The significance of keeping records

Yamanaka Toshio, 67, former Kobe councilor, Kobe-shi, Hyogo-ku

It happened all of a sudden in the cold darkness. In the memories of the victims, there is a huge chunk of blankness in time. When? Where? With who? Under what conditions? Honestly, I cannot remember or record what has transpired correctly.

But, my memories about that emergency, what actions I had taken, what the conditions were, what could have been done, what I had considered, and what I had thought about, have not left me completely.

We must do something to prevent this tragedy from repeating itself!

Things that only the victims know must be told and recorded in all honesty. These narrations must live on as valuable warnings and advice to protect those without such an experience and the lives and properties of the future generations.

On the first day after the catastrophe, people took the initiative to check for the safety of their families, neighbors and friends, and rescue victims who had been buried alive. They formed bucket brigades to fight the ferocious blaze. Two shivering victims shared a towel, and three or four starving victims shared a rice ball. Those were the touching images of noble and beautiful moments.

Vehicles passing through cracked and markedly uneven roads gave way to one another, and it was almost accident free that day.

The public administration employees, who were victims too, exerted themselves in that time of need without being told to. The teachers took up the double duties of running the evacuation halls and educating the occupants. Though frustrated with the situation, the employees of the fire department, fire-fighters, police, self-defense force, the employees of the administrative departments of other prefecture, and volunteers, went on to accomplished their missions. My sincere gratitude goes to all the domestic and overseas helpers. I was lucky to witness the joy of those who had been saved, and the beauty of those who had rid themselves of the desire for material comfort. Overseas applause was reported on the news.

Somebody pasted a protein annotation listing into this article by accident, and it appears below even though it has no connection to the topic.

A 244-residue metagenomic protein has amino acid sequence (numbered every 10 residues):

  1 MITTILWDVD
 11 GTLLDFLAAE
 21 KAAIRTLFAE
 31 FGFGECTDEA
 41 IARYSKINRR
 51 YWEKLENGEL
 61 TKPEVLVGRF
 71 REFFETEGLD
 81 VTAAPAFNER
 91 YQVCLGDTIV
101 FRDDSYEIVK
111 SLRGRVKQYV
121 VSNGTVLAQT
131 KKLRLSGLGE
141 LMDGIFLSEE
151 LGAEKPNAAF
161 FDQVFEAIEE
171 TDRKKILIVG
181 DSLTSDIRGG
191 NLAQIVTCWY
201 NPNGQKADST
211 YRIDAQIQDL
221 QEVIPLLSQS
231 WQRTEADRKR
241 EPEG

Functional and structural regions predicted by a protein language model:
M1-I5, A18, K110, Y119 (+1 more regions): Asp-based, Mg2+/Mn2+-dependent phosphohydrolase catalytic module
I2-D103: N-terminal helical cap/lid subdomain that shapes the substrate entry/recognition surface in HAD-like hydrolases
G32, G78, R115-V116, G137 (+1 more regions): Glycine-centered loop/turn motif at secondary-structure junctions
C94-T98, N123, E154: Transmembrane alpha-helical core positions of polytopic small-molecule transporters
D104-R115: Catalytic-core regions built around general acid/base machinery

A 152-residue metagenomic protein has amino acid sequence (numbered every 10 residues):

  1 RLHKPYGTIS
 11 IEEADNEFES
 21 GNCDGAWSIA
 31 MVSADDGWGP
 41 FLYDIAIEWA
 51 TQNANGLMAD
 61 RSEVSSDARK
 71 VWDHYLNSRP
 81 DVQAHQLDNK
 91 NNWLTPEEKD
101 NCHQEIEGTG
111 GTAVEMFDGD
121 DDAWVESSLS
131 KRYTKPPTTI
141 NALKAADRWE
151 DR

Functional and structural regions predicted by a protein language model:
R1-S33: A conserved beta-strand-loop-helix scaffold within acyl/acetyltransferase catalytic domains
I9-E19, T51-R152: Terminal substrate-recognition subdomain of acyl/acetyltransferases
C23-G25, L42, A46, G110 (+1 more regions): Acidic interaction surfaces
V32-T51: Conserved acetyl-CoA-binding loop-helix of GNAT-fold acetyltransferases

However, on the second and third days, some disputes occurred over the distribution of food, blankets and stove burners. Some stole cash, bank books and seals from under the pillows. Others broke into or set fire to unmanned houses. Night guards were sent out to every district. People were angry at the administrative departments, which could not function efficiently due to the communication breakdowns and traffic jams, and manpower shortage. They shouted angrily at the district office cadres and the headmasters, did and said things that hampered the relief effort. Some complained about the dirty toilets but never took it upon themselves to draw water and clean them up. Although very few people behaved like that, once the human desire for material made a comeback, everything went back to its original state.

Today (October 27th), the newspaper reported that the number of accidents in the city has soared. People must have forgotten about the courtesy of giving way to others. The conflict of interest in urban planning cannot be easily resolved.

Even with these reports, I still feel that the situation has become much better amidst community building, home building, profound soul-searching and follow-up study. However, I am worried that our beautiful hearts, cleansed by the major sacrifices and misfortunate of the catastrophe, are beginning to return to their pre-quake state.

When we keep record of what has happened, it is important that we do not hide the negative human behaviors we saw during this catastrophe.

This kind of record will serve as a mirror for stringent self-reflection for those who wish to live in a beautiful world and be strong.

I hope everyone will come together and contribute to a strong, gentle and beautiful Kobe.

The table on the left shows the number of participants of the eEgeyama Radio Exercise Groupf of the Hyogo-ku, which celebrated its 37th anniversary last summer.

This exercise group resumed its activities promptly on January 23rd (Sunday) with three members only. Then, with every passing day, increasingly more people, who had come out of their depression, joined them. Now, it has more than 200 members. Last February, it was further boosted with large sums of donations received from Fukuyama-shi of the Hiroshima Prefecture and Ibara-shi of the Okayama Prefecture.

On February 29th, construction of temporary housings began on their original place of activity, and the group moved to the current venue. On March 19th, the duty roaster for the exercise stage was resumed.

Then, as residents began moving into the temporary housings, the group wanted to create some point of contact between the participants and the residents. With the donations from Fukuyama-shi and Ibara-shi and the help from the Volunteer Center of the Hyogoku Social Welfare Conference, eContact Breakfastf was held on May 22nd (Monday). All the participants had steamed rice out of one single pot. They consoled, comforted and encouraged each other.